Although scar formation is an inevitable consequence of wound healing, it can have a significant impact on patients’ physical and psychological well-being [10]. The ideal scar is directed along a relaxed skin tension line, is thin and flat, and matches well with the surrounding skin [6]. In clinical practice, many scars are symptomatic, unsightly, and not ideally oriented with the skin [6,11]. Especially in scars resulting from external fixation, prolonged pin placement can cause skin pressure or pin tract infections, leading to fibrotic and depressed scars on the pin-fixed site [3-5].
To manage scars induced by external fixation, adequate undermining of the soft tissues and volume replacement are needed. It is important to perform enough subcisions of the adhesions and fibrotic tissues under the scar because scars resulting from the percutaneous placement of transosseous pins or wires are hard to release [1,3].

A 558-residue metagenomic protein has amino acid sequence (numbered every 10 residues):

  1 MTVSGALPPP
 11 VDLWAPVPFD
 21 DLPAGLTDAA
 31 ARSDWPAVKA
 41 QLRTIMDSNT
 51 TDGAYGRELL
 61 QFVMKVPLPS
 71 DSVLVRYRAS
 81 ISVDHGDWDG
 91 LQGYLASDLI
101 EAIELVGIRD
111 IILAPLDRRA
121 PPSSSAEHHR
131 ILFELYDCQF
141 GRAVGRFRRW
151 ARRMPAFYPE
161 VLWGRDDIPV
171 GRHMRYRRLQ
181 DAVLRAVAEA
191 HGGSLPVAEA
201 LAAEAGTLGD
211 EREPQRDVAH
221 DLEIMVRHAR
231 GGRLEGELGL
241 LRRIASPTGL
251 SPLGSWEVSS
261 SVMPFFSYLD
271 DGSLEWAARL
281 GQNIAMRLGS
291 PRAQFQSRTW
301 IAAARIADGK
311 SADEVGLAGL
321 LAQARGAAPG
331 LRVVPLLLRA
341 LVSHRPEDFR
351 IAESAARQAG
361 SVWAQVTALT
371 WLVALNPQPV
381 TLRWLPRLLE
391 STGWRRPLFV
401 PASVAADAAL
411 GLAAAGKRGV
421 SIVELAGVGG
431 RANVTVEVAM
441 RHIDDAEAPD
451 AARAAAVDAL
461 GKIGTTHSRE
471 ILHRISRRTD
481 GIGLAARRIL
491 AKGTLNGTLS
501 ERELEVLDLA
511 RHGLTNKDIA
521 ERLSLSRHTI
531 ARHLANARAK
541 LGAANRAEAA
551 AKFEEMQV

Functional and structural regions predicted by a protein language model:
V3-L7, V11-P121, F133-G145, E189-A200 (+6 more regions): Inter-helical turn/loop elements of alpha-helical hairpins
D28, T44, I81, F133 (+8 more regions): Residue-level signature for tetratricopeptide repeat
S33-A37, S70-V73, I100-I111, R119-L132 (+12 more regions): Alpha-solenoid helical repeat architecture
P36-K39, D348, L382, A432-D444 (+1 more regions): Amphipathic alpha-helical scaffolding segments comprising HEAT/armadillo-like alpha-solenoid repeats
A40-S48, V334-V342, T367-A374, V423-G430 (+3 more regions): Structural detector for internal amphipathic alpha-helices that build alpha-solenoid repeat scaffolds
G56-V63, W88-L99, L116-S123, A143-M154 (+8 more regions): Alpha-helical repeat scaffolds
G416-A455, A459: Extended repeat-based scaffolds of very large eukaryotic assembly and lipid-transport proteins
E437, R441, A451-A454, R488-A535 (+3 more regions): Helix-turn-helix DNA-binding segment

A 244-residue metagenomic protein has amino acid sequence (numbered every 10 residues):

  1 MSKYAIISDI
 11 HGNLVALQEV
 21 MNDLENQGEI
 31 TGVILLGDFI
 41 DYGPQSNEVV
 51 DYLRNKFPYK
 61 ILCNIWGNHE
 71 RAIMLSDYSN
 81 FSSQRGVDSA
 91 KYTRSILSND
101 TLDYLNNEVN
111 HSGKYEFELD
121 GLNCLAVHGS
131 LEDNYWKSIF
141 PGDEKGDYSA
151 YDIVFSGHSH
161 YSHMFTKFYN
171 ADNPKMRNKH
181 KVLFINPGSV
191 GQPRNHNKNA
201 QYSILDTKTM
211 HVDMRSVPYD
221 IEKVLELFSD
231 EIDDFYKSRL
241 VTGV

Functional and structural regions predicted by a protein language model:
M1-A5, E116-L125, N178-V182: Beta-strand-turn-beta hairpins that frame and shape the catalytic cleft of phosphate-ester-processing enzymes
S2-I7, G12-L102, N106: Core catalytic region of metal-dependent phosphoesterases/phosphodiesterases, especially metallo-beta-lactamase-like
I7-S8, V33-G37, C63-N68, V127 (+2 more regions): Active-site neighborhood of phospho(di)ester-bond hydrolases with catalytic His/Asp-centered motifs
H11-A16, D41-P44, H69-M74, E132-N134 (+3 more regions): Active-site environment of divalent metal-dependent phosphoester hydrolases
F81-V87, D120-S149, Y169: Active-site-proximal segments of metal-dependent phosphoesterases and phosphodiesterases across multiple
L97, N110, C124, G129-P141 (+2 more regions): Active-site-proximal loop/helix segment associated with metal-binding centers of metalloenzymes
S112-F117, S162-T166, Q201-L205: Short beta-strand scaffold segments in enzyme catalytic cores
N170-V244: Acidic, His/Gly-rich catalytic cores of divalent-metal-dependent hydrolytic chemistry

In our case, we thought that scar revision with linear excision could increase the length of the scars and that muscle movement may cause the scars to be hypertrophic [6,10,11]. Autologous fat grafting is a treatment option, but the results can be unsatisfactory because the graft survival rate ranges from only 40% to 80% [12]. Although new approaches to fat grafting have been developed to improve the survival rate, the collection of fat tissues is still complicated, a large amount of time is still required, and problems related to reabsorption remain [12]. To avoid the need for tissue transplantation from a donor site, a potential alternative in which biomaterials facilitate tissue regeneration in the defect area has been developed [7,9,13]. Among the materials used, the extracellular matrix has been proven to be useful as a scaffold for tissue reconstruction and volume replacement [7-9]. Therefore, the use of ADM is another option for treating external fixation scars, such as those encountered in our case.